The European Union in Africa: Incoherent Policies, Asymmetrical Partnership, Declining Relevance
2 December 2013
University of Antwerp - Stadscampus - Building S - Nile Room - Lange Sint-Annastraat 7 (first floor) - 2000 Antwerp
4:00 PM - 5:00 PM
Organization / co-organization:
Public Lecture by Prof. Maurizio Carbone (University of Glasgow).
The European Union in Africa: Incoherent Policies, Asymmetrical Partnership, Declining Relevance?
On the eve of the fourth Africa-EU summit to be held in Brussels in April 2014, this paper discusses how the relationship between the European Union and Africa has evolved since the beginning of twenty-first century. In particular, it seeks to challenge three widely-held assumptions.
- Firstly, the EU has made incremental progress in making its policies towards Africa more coherent. Tensions between EU member states and supranational institutions still persist in a number of areas, which ultimately questions the EU’s international legitimacy and its self-proclaimed identity as a champion of the interests of the developing world.
- Secondly, the EU–Africa relationship is less asymmetrical than it is generally believed. However, this is not because of the EU’s rhetorical commitments to partnership and ownership, but mainly because Africa has become a more assertive actor and has used any opportunity to widen its policy space in negotiations with external actors.
- Thirdly, despite the fact that the EU has increasingly faced competition from a number of ‘emerging powers’, it is still a major player in Africa – and it is still perceived by its counterparts as such – because of its comprehensive approach. Comprehensive approach, however, does not equate with coherent approach, nor does it mean that the EU has managed to take full control of its paternalistic reflexes. It simply means that the EU has cooperated with Africa in a large number of fields, or at least larger than any other established and emerging power on the continent.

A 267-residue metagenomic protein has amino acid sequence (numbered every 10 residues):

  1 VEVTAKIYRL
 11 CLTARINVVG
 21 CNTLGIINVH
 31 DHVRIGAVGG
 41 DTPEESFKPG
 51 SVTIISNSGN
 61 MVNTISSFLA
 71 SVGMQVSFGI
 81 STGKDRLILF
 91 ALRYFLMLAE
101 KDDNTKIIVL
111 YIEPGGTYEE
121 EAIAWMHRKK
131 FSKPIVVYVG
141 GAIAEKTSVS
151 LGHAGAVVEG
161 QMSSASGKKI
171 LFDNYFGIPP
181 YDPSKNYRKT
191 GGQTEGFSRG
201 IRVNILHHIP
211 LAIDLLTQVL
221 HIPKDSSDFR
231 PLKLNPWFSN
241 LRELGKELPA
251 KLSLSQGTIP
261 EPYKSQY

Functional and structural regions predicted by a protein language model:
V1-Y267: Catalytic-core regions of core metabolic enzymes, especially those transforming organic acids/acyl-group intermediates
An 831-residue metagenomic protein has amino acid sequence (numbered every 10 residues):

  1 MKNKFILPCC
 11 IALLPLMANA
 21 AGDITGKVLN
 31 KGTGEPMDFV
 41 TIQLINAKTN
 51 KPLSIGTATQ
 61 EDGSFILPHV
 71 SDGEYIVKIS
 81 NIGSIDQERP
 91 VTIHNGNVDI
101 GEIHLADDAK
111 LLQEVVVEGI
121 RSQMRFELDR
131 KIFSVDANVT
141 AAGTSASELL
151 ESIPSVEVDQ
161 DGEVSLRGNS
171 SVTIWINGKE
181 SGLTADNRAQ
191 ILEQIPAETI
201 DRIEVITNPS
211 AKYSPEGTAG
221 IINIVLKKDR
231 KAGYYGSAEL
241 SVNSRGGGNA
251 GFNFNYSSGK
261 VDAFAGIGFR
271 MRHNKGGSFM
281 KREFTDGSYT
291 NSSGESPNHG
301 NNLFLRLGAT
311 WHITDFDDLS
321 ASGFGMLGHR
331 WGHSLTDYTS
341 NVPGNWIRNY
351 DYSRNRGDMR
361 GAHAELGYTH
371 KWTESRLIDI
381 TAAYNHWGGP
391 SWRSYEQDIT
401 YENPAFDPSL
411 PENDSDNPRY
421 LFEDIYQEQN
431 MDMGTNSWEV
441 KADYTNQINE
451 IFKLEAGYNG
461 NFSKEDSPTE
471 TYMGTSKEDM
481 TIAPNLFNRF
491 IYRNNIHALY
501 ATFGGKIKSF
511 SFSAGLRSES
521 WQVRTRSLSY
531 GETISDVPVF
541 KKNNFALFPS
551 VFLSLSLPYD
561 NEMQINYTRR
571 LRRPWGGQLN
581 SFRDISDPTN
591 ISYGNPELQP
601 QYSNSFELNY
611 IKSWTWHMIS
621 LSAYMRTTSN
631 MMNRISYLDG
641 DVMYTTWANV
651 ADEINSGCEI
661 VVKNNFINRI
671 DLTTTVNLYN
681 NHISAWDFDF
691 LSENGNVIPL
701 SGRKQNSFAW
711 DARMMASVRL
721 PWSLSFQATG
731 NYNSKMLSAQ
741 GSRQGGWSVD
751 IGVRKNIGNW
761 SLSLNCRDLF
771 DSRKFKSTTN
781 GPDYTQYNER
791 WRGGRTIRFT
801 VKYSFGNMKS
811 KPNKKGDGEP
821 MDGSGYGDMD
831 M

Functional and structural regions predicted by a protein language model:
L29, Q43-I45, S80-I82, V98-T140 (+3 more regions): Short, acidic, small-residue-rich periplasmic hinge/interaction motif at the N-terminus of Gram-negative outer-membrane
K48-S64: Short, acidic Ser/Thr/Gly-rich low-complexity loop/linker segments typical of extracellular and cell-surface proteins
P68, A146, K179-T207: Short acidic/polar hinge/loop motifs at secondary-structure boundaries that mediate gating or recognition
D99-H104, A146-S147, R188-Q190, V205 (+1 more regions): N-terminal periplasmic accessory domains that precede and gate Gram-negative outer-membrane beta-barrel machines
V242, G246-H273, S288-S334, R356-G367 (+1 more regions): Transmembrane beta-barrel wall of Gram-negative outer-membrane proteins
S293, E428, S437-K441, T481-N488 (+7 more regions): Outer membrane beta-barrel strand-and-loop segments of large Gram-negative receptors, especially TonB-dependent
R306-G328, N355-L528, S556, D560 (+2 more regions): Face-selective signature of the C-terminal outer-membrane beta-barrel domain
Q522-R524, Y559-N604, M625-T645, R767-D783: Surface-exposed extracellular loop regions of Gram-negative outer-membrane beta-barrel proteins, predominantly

Prof. Maurizio Carbone
Maurizio Carbone is Professor of International Development and holds the Jean Monnet Chair in EU External Relations in the School of Social and Political Sciences at the University of Glasgow. He has previously taught at the University of Pittsburgh, Carnegie Mellon University, Duke University and has held visiting research positions at the University of Cambridge, Sciences-Po (Paris), European University Institute, University of Canterbury (New Zealand), Université Libre de Bruxelles (Belgium), and University of Trento (Italy). He has also worked for the European Commission in DG Development between 2001 and 2004. His main research interests are on the external relations of the European Union, foreign aid, the politics of international development, as well as European and Italian Politics. Dr. Carbone has published, inter alia, in Global Governance, Journal of Contemporary African Studies, Journal of European Integration,Journal of International Development, Third World Quarterly, and West European Politics. Among his recent books are the following: The European Union and International Development: The Politics of Foreign Aid (Routledge, 2007), Policy Coherence and EU Development Policy (ed., Routledge, 2009). At the moment he is working on a book on the relations between the European Union and Africa (ed., Manchester University Press, 2012) and on the evolution of EU development policy (Oxford University Press, 2012/2013).
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